The ball court at Chichen Itza as it appears today.

When the Maya played games in the ball courts, the ball was made of solid rubber and was sometimes as much as a foot in diameter. It was passed between teams ranged on opposite ends of the court. The players could hit it only with their knees or hips, much like football or soccer today. Points could be scored when the opponents failed to return the ball correctly.

Ballgame scene, from a ceramic Maya vase.

The rules seem to have changed over the centuries. Certainly two teams played against each other. The number of players varied between 2 and 6 players per team. Sometimes, an additional person is seen in the illustrations, who is believed to be a referee. The ball was put in motion by action of the right hip, the right elbow and the right knee and was not permitted to touch the ground. It could be passed from person to person in each

A stone ring on the ball court Uxmal, some ten feet overhead.

team by propulsion by one of the above body parts. The aim was to move the ball back to the opposite team, preferably through the ring. The goal of the opposition (what today might be termed ‘the defense’) was to force the offense to lose control and to allow the ball to touch the ground. The stone ring was an innovation of the late-classic and early post-classic periods, as seen in Chichen Itza and in Uxmal. Playing the ball off the border wall could intensify the game. The ricochet of the ball could hardly be anticipated, especially if the walls were uneven.

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A player relies on hips and thighs to move the ball around the court.

The Maya ball game originated more than 3,000 years ago. The Popol Vuh, a Maya epic in the vein of The Odyssey from Greece, describes a conflict of the forces of darkness and light. By tradition, the twin brothers, Hun Hunaphu and Xbalanque – the stars of the Popol Vuh, known sometimes as the Hero Twins – used their time on earth to play ball. The noise of their play aroused the anger of Vucub Came, the master of the underworld. A fight ensued, from which resulted the form of the ball game as the Maya played it. In the course of the contest, one of the brothers was decapitated and his head was used as the game ball.  From the decapitated trunk of the player, blood escaped in the form of snakes. This blood was interpreted as a symbol of fertility. This scene is depicted in reliefs on the walls of the ball court at Chichen Itza, the largest playing field in the Americas at the time.

ballgame
Engraving in the great ball court at Chichen Itza depicting sacrifice by decapitation. On the bottom left, note the severed head of the figure on right. His torso spouts blood in the form of serpents from his neck.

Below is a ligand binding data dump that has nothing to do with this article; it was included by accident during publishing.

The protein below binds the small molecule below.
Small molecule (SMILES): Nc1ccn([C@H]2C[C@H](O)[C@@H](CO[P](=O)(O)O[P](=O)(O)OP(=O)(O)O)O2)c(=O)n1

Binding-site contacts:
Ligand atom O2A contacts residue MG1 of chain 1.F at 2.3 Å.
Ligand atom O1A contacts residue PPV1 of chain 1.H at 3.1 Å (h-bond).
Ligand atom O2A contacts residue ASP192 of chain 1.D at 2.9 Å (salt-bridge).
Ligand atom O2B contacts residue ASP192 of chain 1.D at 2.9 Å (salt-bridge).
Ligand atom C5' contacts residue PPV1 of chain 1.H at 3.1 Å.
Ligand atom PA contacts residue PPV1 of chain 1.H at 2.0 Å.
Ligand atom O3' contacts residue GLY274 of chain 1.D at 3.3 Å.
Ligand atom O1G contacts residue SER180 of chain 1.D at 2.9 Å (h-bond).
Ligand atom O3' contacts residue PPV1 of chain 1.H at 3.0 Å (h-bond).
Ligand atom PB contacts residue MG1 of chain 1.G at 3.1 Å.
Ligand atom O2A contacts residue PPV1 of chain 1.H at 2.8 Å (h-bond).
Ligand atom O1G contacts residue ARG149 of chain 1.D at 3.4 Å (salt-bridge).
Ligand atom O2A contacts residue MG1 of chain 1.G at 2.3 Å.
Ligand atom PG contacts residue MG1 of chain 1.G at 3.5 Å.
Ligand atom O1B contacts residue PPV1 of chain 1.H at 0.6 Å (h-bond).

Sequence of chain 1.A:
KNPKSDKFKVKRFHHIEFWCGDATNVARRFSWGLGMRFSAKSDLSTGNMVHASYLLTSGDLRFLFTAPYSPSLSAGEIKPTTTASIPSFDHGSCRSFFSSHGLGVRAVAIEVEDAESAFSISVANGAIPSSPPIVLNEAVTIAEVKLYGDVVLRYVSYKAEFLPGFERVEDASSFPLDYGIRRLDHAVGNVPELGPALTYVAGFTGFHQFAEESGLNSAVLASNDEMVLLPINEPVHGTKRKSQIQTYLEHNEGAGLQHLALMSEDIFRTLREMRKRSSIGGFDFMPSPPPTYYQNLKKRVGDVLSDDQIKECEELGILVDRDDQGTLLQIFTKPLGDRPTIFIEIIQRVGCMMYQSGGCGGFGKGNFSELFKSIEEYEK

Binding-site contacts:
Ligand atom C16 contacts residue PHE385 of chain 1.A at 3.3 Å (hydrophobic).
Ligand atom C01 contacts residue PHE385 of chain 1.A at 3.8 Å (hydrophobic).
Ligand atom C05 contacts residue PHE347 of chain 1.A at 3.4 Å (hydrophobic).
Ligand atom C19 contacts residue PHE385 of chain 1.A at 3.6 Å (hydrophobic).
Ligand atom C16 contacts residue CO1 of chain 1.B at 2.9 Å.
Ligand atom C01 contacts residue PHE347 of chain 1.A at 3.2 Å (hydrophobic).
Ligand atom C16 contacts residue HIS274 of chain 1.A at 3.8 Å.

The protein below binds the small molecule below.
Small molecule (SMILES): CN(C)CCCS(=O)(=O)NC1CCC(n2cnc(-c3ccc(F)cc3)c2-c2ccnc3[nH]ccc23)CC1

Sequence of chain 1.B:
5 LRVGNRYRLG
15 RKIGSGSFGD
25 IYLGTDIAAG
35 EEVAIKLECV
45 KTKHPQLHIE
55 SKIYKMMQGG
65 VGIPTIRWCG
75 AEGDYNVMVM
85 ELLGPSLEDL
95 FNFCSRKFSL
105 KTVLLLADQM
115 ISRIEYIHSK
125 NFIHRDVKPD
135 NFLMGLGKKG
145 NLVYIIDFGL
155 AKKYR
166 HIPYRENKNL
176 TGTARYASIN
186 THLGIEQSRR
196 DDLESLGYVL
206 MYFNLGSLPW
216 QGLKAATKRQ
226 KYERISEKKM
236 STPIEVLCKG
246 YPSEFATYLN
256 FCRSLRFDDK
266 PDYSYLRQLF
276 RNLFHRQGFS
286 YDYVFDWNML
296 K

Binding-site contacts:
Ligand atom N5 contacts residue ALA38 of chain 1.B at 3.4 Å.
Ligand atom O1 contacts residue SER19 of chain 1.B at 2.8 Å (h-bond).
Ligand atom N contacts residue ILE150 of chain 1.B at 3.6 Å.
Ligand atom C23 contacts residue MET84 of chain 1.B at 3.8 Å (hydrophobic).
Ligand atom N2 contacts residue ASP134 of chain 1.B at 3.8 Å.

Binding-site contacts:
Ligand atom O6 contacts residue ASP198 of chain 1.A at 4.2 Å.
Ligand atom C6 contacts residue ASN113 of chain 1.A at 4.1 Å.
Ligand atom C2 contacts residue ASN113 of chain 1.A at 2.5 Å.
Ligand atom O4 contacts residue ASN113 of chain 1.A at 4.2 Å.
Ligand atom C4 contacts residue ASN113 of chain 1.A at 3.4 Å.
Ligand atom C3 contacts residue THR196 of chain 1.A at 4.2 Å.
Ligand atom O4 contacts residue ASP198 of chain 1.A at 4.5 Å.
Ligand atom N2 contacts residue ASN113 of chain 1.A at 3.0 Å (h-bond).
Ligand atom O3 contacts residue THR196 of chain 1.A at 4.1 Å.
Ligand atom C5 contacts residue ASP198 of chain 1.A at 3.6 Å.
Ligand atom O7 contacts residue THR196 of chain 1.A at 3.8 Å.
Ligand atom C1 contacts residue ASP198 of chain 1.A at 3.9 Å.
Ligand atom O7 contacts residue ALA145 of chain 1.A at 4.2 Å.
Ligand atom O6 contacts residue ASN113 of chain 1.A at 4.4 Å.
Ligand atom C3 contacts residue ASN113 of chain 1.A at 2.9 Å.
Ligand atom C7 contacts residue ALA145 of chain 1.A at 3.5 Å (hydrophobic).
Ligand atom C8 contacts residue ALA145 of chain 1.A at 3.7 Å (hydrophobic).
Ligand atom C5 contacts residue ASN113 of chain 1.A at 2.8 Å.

The Maya ballgame was more than just an athletic event. It was also a sacrificial and religious event. The Maya believed that it was necessary to play the game for their own survival. The ballgame provided an opportunity to show devoutness to the gods by sacrificing captured kings and high lords, or the losing opponents of the game.

The Popol Vuh: The Mayan Creation Story

For the Maya, the ballgame was based on their creation story called the Popol Vuh. This legend set the stage for the cycle of life, death and rebirth that was central to Mayan everyday life – and the ballgame. 
The first ballplayers are created: 
The gods who created the earth and its inhabitants were also ballplayers. The gods had some difficulty making humans, but finally achieved success with two brothers, Hun Hunahpu and Vucub Hunahpu. Like their creators, the brothers loved to play ball. They played so often that the bouncing rubber ball disturbed the gods who lived in the Underworld of Xibalba.
A trap is set:
To stop the noisy ballplayers, the Lords of Xibalba decided to trap the brothers. They invited Hun Hunahpu and Vucub Hunahpu to a game. The boys were killed and buried in the ballcourt. As a final insult, the head of Hun Hunahpu was displayed in a tree.
A goddess must flee:
When an Underworld goddess named Xquic approached the tree, the head of Hun Hunahpu spat in her hand. She became pregnant, and was forced to leave the Underworld. Now living on earth, Xquic gave birth to twins who she named Hunahpu and Xbalanque.
The twins become heroes:
Half-god and half-human, the twins grew into greater ballplayers than their fathers, once again disturbing the Lords of Xibalba. The angry Lords made several attempts to trick and kill the twins, but the boys escaped every time. The twins recover the bodies of their father and uncle, placing them in the sky as the sun and the moon. Hunahpu and Xbalanque become known as the Hero Twins, the greatest ballplayers in Mesoamerican history.

Source: www,mesoballgame.org

Read more on this subject -> The Basics of Ancient Maya Civilization  ◦ The Ancient Maya in Time and Space  ◦  Ancient Maya Society  ◦  The Maya City  ◦  The Written Language of the Maya

Activities

  1. Use this dictionary to write a short poem in the Maya script, using at least a dozen glyphs.  Does composing in Mayan effect the experience of writing and reading?
  2. The Popol Vuh is one of the few remaining Maya stories dating to before the Spanish conquest.  It was originally preserved through oral tradition throughout the Maya world until approximately 1550 when it was written down.  The Popol Vuh includes the Mayan creation myth, beginning with the exploits of the Hero Twins Hunahpú and Xbalanqué.  Read some of an English translation of the Popol Vuh, then choose a scene to reenact in a 3-5 minute skit or video in front of your class.
  3. Write an essay that compares and contrasts the 16th century Spanish conquistadors and the 21st century Taliban.
  4. Research the Caste War of Yucatán, which occurred in Mexico’s Yucatan Peninsula in the nineteenth century.  Take inspiration from the form and style of the Dresden Codex to tell the story of this late period Maya resistance.
  5. Choose any section from this unit and develop a lesson – in the form of a presentation, a storybook, or a worksheet – that teaches younger students about the Maya.  Make sure the material is age appropriate in content and approach, and create some simple questions to check your audience’s understanding.